Chicago crop futures plunge as risk-off mood sweeps markets

agricultural productivity
agricultural productivity

Fears over the coronavirus epidemic not only rattled U.S. stock markets, but also badly shook Chicago Board of Trade (CBOT) agricultural futures in the past week amid massive fund selling.

The most active corn contract for May delivery was down 12.5 cents, or 3.28 percent, to close at 3.6825 U.S. dollars per bushel, while May wheat was down 27 cents, or 4.89 percent, to settle at 5.25 dollars per bushel.

Only soybeans for May delivery managed to close the week ending Feb. 28 with a moderate 2.25-cent gain, or 0.25 percent, at 8.9275 dollars per bushel.

As the World Health Organization raised the risk of global coronavirus spread to “very high” level, commodity markets, including the CBOT, took a big hit amid growing concerns about the impacts on world trade, demand and logistic disruptions.

The U.S. Department of Agriculture on Thursday released its latest export sales report, showing a bearish picture in general for the period of February 14-20.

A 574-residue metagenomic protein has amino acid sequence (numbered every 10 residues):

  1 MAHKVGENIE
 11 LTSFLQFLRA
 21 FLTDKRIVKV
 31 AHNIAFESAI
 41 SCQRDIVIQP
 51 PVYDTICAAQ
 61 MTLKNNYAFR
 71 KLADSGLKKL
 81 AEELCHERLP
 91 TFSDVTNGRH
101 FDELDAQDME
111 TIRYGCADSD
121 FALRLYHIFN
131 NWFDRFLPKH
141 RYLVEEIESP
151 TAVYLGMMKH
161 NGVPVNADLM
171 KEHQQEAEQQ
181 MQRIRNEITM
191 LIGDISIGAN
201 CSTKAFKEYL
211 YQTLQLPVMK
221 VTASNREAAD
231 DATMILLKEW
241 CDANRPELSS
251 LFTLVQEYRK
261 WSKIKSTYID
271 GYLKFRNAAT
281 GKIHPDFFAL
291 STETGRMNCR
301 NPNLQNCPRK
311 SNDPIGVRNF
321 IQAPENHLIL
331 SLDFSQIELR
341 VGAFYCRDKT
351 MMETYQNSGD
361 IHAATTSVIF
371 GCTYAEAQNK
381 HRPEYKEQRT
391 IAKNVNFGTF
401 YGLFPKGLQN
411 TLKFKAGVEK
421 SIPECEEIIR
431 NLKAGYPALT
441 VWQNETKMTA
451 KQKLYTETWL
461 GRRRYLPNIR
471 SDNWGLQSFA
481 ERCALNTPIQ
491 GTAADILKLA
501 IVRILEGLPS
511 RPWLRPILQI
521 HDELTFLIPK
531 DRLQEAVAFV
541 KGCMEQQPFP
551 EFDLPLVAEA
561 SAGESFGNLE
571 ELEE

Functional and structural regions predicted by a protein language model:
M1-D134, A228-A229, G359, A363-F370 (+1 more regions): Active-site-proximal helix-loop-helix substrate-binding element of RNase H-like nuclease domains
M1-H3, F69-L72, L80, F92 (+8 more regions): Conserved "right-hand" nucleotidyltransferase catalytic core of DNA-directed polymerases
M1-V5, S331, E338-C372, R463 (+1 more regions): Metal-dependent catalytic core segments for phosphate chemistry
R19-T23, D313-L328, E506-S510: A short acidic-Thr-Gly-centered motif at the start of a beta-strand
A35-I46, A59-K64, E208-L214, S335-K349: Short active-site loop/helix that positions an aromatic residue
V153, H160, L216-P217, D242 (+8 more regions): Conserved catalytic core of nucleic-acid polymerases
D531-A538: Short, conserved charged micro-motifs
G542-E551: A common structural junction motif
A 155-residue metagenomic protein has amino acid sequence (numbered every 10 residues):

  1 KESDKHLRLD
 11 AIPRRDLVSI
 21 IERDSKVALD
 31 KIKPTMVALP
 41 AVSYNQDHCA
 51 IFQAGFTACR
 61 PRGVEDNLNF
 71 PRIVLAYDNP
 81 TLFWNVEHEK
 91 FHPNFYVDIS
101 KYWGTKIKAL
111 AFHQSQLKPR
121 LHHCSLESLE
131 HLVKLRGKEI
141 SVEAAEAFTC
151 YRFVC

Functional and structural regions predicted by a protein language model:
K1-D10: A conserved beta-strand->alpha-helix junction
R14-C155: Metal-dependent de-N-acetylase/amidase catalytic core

Net U.S. corn sales were reported at 864,600 metric tons for 2019/20 marketing year, down 31 percent from the previous week and 26 percent from the prior four-week average.

Meanwhile, net wheat sales were pegged at 381,800 metric tons for 2019/20, up 10 percent from the previous week, but down 23 percent from the prior four-week average.

U.S. net soybeans sales stood at 339,300 metric tons for 2019/20, down 31 percent from the previous week and 38 percent from the prior four-week average.

Amid sluggish export sales and downbeat trade outlook, CBOT corn and wheat futures posted losses during most days of the week. Some bargain buying failed to push up the prices significantly.

Expectations for higher world wheat supplies, falling European grain prices added pressure on Chicago wheat. The FOB offers for Russian and Romanian wheat for March deliver reportedly slid 3-4 U.S. dollars to about 217 dollars per metric ton, compared to 230 dollars in late January.

A strong dollar has also made U.S. wheat less competitive, said market analysts.

As for CBOT soybeans, reports that Argentina has suspended export registrations, and will likely to raise export taxes on its soybeans supported Chicago oilseed futures.

Hopes for more purchases from the world’s leading soy buyer China have also offset some losses of CBOT soybeans. Enditem

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